Medicare is a federal government program that provides health insurance to senior citizens. Medicare Part B is the part of Medicare that provides coverage for medical costs, such as doctor visits and preventive care. Most people (if they pay Medicare tax) are eligible to receive Medicare Part A, hospital insurance. However, enrolling in Part B is a personal decision that you must make, based on different factors, such as price and coverage.
Medicare Part B
People who are already receiving retirement benefits when they reach 65 years of age and who have paid Medicare tax are automatically enrolled in Part A and Part B. If you are among those individuals automatically enrolled, you must make the decision of staying with Part B coverage or dropping it. If you are not automatically enrolled, you need to decide whether to enroll in Part B. To make this decision, you need to consider other types of coverage you might have, such as group insurance, as well as your income and your needs for medical benefits.
Medicare Part B and Health Group Insurance
When you are enrolled in Medicare Part A, if you or your spouse are still working and you have health insurance coverage through your employer or union, you need to consider whether you need to add Medicare Part B. Some group insurance plans require you to enroll in Part B to continue providing you with benefits. Other group insurance plans do not work along with Medicare, and you might need to delay your enrollment. If your group insurance does not establish that you need to enroll in Medicare, but it does not stop your coverage if you do so, it might be better for you to actually delay enrollment and avoid paying more in premiums.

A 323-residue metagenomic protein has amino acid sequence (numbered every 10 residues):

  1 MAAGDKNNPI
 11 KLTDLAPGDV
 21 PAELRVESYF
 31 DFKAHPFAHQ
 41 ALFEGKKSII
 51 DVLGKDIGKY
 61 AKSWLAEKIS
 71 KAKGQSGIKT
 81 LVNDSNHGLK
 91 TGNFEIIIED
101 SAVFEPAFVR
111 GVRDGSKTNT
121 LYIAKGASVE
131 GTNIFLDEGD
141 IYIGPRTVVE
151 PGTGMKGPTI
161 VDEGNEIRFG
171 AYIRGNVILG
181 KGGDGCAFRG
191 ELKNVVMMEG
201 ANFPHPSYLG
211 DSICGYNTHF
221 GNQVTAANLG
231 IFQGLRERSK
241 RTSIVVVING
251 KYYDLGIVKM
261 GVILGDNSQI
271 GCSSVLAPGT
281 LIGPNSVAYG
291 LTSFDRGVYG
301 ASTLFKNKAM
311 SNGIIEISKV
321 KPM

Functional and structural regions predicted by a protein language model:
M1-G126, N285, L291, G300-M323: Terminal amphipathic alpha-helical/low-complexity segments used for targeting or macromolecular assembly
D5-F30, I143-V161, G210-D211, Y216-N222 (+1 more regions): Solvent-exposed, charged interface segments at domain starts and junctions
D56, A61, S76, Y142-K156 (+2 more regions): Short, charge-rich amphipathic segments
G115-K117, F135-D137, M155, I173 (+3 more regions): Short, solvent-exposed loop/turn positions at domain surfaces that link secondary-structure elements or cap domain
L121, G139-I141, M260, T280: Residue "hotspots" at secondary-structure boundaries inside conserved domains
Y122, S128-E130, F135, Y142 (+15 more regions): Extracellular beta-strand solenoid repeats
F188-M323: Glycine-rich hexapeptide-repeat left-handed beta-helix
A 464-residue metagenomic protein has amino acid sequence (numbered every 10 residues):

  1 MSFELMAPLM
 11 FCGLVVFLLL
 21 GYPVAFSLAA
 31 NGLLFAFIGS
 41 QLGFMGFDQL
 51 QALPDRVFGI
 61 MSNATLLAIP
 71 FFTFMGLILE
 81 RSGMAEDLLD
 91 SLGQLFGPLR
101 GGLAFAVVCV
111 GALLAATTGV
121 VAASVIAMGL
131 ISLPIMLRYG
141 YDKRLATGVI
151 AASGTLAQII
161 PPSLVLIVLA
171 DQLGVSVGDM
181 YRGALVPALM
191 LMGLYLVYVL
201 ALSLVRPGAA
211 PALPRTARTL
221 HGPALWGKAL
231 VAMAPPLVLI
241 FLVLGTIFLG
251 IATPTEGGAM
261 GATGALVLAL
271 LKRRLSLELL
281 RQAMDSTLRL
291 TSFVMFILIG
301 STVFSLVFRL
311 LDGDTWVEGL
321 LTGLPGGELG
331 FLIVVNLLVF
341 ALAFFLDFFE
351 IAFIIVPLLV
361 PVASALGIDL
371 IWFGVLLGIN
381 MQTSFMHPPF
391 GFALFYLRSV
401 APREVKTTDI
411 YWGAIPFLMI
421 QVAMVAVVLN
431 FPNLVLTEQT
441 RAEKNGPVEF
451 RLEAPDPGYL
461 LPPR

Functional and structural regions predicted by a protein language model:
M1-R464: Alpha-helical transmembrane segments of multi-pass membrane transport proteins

Enrolling in Part B
If you need to enroll in Part B because your group insurance plan requires that you do so, you must do it during your initial enrollment period in order to avoid paying a late enrollment penalty. You can enroll up to eight months after your group insurance coverage ends without paying the penalty, but if your plan requires you to enroll and you do not do it, you might lose your benefits.
After Group Insurance Coverage
When your group insurance coverage ends, three things can happen if you have not yet enrolled in Medicare Part B. First, you can choose to be enrolled in COBRA, a federal program that helps people who have lost their employer insurance -- or whose employer insurance has ended -- by allowing them to continue coverage with the same plan for up to 18 months. Second, the special enrollment period for Medicare Part B starts, and you can enroll without paying a late enrollment penalty for up to eight months after your employer coverage ends. Third, if you enroll in Part B, the open enrollment for Medigap (Medicare Supplement Insurance) starts, and you have six months to sign up.